The U.S. Department of Agriculture’s Animal and Plant Health Inspection Service is dedicating the month of April to sharing information about the threat that invasive plant pests, diseases and harmful weeds pose to America’s fruits, vegetables, trees, and other plants—and how the public can help prevent their spread.
APHIS works to promote U.S. agricultural health and safeguard the nation’s agriculture, fishing and forestry industries.
“Invasive pests hit close to home and threaten the things we value,” said Rebecca A. Blue, deputy under secretary for USDA’s Marketing and Regulatory Programs.
“We need the public’s help because these hungry pests can have a huge impact on the items we use in everyday life, from the fabric in our clothing, the food on our table, the lumber used to build our home and the flowers in our garden. During one of the most successful periods in history for U.S. agriculture, it is important that we step up our efforts to educate Americans about USDA’s good work to protect our nation’s food, fiber, feed and fuel from invasive pests.”
Invasive pests are non-native species that feed on America’s agricultural crops, trees and other plants. These “hungry pests” have cost the United States billions of dollars and wreak havoc on the environment.
USDA and U.S. Department of Homeland Security’s Customs and Border Protection — working closely with state agriculture departments and industry — are dedicated to preventing the introduction and spread of invasive pests. The goal is to safeguard agriculture and natural resources from the entry, establishment and spread of animal and plant pests and noxious weeds.
But federal and state agencies can’t do it alone. It requires everyone’s help to stop the unintended introduction and spread of invasive pests. The number-one action someone can take is to leave hungry pests behind.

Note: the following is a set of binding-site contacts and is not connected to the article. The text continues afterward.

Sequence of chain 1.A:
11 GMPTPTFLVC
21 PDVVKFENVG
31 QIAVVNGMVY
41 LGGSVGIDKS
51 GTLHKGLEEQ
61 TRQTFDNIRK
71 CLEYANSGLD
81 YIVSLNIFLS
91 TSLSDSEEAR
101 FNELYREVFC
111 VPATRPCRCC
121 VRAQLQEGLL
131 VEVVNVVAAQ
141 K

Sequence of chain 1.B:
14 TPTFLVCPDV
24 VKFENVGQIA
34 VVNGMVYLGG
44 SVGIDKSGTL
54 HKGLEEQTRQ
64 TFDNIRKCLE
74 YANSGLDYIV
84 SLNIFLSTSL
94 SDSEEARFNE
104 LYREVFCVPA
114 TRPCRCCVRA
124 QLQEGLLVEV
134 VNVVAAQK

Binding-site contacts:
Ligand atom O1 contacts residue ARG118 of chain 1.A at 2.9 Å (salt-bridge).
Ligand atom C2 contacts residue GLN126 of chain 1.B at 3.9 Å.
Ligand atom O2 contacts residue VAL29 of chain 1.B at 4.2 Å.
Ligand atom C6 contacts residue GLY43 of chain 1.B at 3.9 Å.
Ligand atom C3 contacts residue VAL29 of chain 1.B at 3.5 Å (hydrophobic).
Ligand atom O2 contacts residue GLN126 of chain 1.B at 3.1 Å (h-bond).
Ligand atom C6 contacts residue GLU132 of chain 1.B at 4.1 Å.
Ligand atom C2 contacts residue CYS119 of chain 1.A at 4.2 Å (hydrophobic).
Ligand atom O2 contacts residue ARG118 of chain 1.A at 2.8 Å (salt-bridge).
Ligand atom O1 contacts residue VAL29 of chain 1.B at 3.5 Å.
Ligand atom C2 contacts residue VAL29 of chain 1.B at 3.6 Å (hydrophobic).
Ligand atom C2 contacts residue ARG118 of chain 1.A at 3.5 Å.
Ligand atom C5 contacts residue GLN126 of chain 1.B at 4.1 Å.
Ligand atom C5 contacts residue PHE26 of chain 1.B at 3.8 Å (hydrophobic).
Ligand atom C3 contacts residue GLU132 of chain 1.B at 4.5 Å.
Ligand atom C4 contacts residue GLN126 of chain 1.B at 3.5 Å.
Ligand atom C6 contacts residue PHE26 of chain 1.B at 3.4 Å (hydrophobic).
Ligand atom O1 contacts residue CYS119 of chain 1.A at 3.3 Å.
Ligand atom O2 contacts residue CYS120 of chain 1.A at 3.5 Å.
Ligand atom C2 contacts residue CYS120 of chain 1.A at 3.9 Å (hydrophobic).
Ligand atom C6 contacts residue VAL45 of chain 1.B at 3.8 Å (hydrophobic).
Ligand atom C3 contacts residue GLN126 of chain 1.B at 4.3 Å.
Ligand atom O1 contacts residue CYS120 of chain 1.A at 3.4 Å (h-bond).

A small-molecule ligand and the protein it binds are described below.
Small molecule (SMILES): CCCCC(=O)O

USDA urges the public to visit www.HungryPests.com to learn more about invasive pests and what they can do to protect American agricultural resources by preventing the spread of these threats. Here are a few actions that people can take today:
• Buy Local, Burn Local.Invasive pests and larvae can hide and ride long distances in firewood. Don’t give them a free ride to start a new infestation-buy firewood where you burn it.
• Plant Carefully.Buy your plants from a reputable source and avoid using invasive plant species at all costs.
• Do Not Bring or Mailfresh fruits, vegetables, or plants into your state or another state unless agricultural inspectors have cleared them beforehand.
• Cooperatewith any agricultural quarantine restrictions and allow authorized agricultural workers access to your property for pest or disease surveys.
• Keep It Clean.Wash outdoor gear and tires between fishing, hunting or camping trips. Clean lawn furniture and other outdoor items when moving from one home to another.
• Learn To Identify.If you see signs of an invasive pest or disease, write down or take a picture of what you see, and then report it at www.HungryPests.com.
• Speak Up.Declare all agricultural items to customs officials when returning from international travel. Call USDA to find out what’s allowed: (301) 851-2046 for questions about plants (301) 851-3300 for questions about animals
At www.HungryPests.com, a website available in both English and Spanish, visitors can access the interactive Pest Tracker to see what pests are threatening in a selected state, and to learn how to report suspected invasive pests.
The public can also engage on the invasive pests issue via Facebook and Twitter. HungryPests.com is optimized for mobile devices.
Public service announcements in both English and Spanish will air on television and radio throughout April and at peak times for domestic travel this summer.
APHIS has also been actively collaborating with a number of state partners who will conduct targeted stakeholder engagement on invasive pest issues with state-specific outreach materials.
Added Blue: “The USDA and its partners are fighting invasive pests on three fronts: abroad, at the border, and across the homeland. We’re also developing new tools, improving our systems, and working hard to educate the public on how they can join the fight and help stop the spread of invasive pests.”